ST. GEORGE — Vacationing at the ocean is destination No. 1 for many, but recent media coverage of shark attacks may leave some wary of going into the waters. Shark attacks, relatively speaking, are rare and most are not fatal. But a little preparedness and awareness may make the difference in whether you do encounter a shark, and how you will respond if you do.
A much publicized recent attack occurred July 18 when three-time world champion surfer Mick Fanning, 34, punched the suspected great white shark after it attempted to pull him underwater by his foot rope during South Africa’s J-Bay Open, broadcast on national television.
The American Red Cross, which celebrated 100 years of aquatic safety in 2014, recommended in a press release out of Salt Lake City that you have your shark encounter plan in place.
Before you go into the water
Consult with lifeguards and other regional authorities to find out whether sharks have been present in the areas you want to swim.
Avoid wearing shiny objects, such as a bright jewelry or watches, using colorful surfboards, and wearing bright colored swimwear as they may resemble fish scales and attract further attention.
Sharks smell blood. Women who are menstruating or anyone who has cut themselves or has an open wound may attract sharks; however, NatGeoTV.com in its “Shark Attack Facts” states that 93 percent of shark attacks from 1580 to 2010 worldwide were on males.
Pay attention to the behavior of other aquatic animals. If turtles, fish, dolphins, sea lions are acting erratic, they may know something you don’t. Don’t swim with dolphins, seals and sea lions.
Don’t swim at dusk or in the dark or after heavy rains. Avoid murky waters, channels between sandbars and harbor entrances or steep drop-offs, and rocky underwater cliffs.
Keep dogs out of the water. The way they move about is attractive to sharks.
Don’t swim around fishing boats and fishermen.
Don’t take your eyes off the shark
Sharks use several attack methods. Sometimes they swim right up and have at it, sometimes they circle before lunging and sometimes they come up from behind in a surprise attack.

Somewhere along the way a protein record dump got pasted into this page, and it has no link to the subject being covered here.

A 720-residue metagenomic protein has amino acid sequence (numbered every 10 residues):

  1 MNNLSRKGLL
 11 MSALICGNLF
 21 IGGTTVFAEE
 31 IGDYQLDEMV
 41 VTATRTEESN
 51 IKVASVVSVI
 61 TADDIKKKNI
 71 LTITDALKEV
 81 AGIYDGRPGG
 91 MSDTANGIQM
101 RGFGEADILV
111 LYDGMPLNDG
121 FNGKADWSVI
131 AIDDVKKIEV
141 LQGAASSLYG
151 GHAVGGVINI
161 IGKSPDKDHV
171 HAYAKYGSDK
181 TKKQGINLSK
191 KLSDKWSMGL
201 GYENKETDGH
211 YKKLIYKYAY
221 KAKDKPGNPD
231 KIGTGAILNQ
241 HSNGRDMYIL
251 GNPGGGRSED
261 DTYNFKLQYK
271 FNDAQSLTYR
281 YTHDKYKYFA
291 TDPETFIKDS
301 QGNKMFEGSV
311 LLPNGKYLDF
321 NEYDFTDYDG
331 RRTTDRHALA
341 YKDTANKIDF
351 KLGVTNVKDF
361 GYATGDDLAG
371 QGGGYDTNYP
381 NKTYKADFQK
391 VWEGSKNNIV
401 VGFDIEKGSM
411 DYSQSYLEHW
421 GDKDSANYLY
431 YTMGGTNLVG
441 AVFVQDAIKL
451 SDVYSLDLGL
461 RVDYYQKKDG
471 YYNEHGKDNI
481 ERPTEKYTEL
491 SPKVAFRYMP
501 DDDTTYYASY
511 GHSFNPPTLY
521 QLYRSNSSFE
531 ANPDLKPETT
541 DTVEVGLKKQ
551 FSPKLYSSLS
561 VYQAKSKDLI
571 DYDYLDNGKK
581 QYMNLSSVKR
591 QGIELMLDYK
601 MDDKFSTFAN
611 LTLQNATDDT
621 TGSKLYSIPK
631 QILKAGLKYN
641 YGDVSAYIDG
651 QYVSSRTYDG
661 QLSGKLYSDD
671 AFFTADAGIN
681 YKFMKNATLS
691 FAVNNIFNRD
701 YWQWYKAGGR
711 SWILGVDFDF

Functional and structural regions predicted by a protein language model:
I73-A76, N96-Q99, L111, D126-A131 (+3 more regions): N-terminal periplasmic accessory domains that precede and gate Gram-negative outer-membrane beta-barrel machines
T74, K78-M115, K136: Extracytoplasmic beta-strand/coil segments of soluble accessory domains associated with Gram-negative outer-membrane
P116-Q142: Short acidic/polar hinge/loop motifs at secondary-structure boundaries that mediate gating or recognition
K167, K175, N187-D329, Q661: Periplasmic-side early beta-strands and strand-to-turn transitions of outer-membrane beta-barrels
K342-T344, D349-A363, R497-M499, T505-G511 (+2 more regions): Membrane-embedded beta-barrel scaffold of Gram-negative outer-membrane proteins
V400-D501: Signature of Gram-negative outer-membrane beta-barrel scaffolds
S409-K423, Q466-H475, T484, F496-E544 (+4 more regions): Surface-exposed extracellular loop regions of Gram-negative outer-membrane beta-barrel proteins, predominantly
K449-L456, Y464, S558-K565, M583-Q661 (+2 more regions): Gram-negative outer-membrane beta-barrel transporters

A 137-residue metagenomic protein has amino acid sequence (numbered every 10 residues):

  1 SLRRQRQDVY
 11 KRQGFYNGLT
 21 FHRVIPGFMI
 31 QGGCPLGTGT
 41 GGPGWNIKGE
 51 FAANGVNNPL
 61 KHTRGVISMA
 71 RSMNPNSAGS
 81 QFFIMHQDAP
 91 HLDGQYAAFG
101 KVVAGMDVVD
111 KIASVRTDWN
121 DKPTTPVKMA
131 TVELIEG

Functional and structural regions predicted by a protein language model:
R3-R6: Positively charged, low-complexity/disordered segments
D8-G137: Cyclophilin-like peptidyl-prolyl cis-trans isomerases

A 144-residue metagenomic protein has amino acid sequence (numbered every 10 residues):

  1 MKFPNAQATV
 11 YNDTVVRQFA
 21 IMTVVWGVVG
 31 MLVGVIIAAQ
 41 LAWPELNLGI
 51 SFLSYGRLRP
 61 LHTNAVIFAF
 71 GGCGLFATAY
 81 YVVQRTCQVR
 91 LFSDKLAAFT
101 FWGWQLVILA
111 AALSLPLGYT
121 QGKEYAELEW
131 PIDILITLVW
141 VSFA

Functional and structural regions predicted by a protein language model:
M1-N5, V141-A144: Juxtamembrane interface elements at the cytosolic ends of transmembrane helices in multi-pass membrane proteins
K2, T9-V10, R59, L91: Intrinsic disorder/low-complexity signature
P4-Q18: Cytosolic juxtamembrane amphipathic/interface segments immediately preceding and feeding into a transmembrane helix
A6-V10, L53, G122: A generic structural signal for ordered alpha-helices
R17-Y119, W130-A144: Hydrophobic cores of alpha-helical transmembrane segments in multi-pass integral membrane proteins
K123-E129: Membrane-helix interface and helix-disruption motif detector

Know where the shark is at all times as you formulate your escape plan.
Stay calm and avoid sudden movements
When you first spot a shark, more often than not it will swim away without bothering you.
You cannot outswim a shark, so trying to get away quickly to safety will only catch the shark’s attention.
Don’t play dead.
Unless you are close to shore, keep calm as you continuously appraise the situation and figure out how to get to safety.
How to defend yourself
If you cannot get out of the water right away, try to reduce the shark’s possible angles of attack.
If you are in shallow water, keep your feet firmly planted on the bottom. If possible, slowly back up against a reef, piling or rock outcropping so the shark cannot circle behind you. This way, you only have to defend from the front.
If you’re not where you can back up to something, get back-to-back with someone you are swimming with.
If the attack comes, use your fist, elbows, knees or feet and aim for the shark’s eyes, gills or snout using hard, sharp jabs.
You can also claw at the eyes and gills persistently until, hopefully, the shark retreats.
During an attack, sharks tend to thrash around to tear off chunks of their prey, so if the person essentially latches onto the shark, they sharply reduce the risk of losing large quantities of skin or limbs altogether. Also, doing this prevents the bitten areas from being stuck even more in the shark’s mouth, as shark teeth are pointed inward to lock in their prey. If attacked in groups, form a circle of defense.
Get out of the water
Even if the shark swims away, you’re not truly safe until you are out of the water. Sharks often leave temporarily and then come back to resume the attack. Swim smoothly and avoid thrashing, especially if you have been bitten as it will disperse more blood and attract attention. A smooth reverse breast stroke requires less splashing and draws less attention.
If you have been bitten, seek medical attention as soon as possible. Massive blood loss is often fatal. Take immediate steps to stop the bleeding, and attempt to make the blood clot while help is summoned. Try to stay calm so your heart does not pump the blood faster.
- For more information on water safety, visit the Red Cross website
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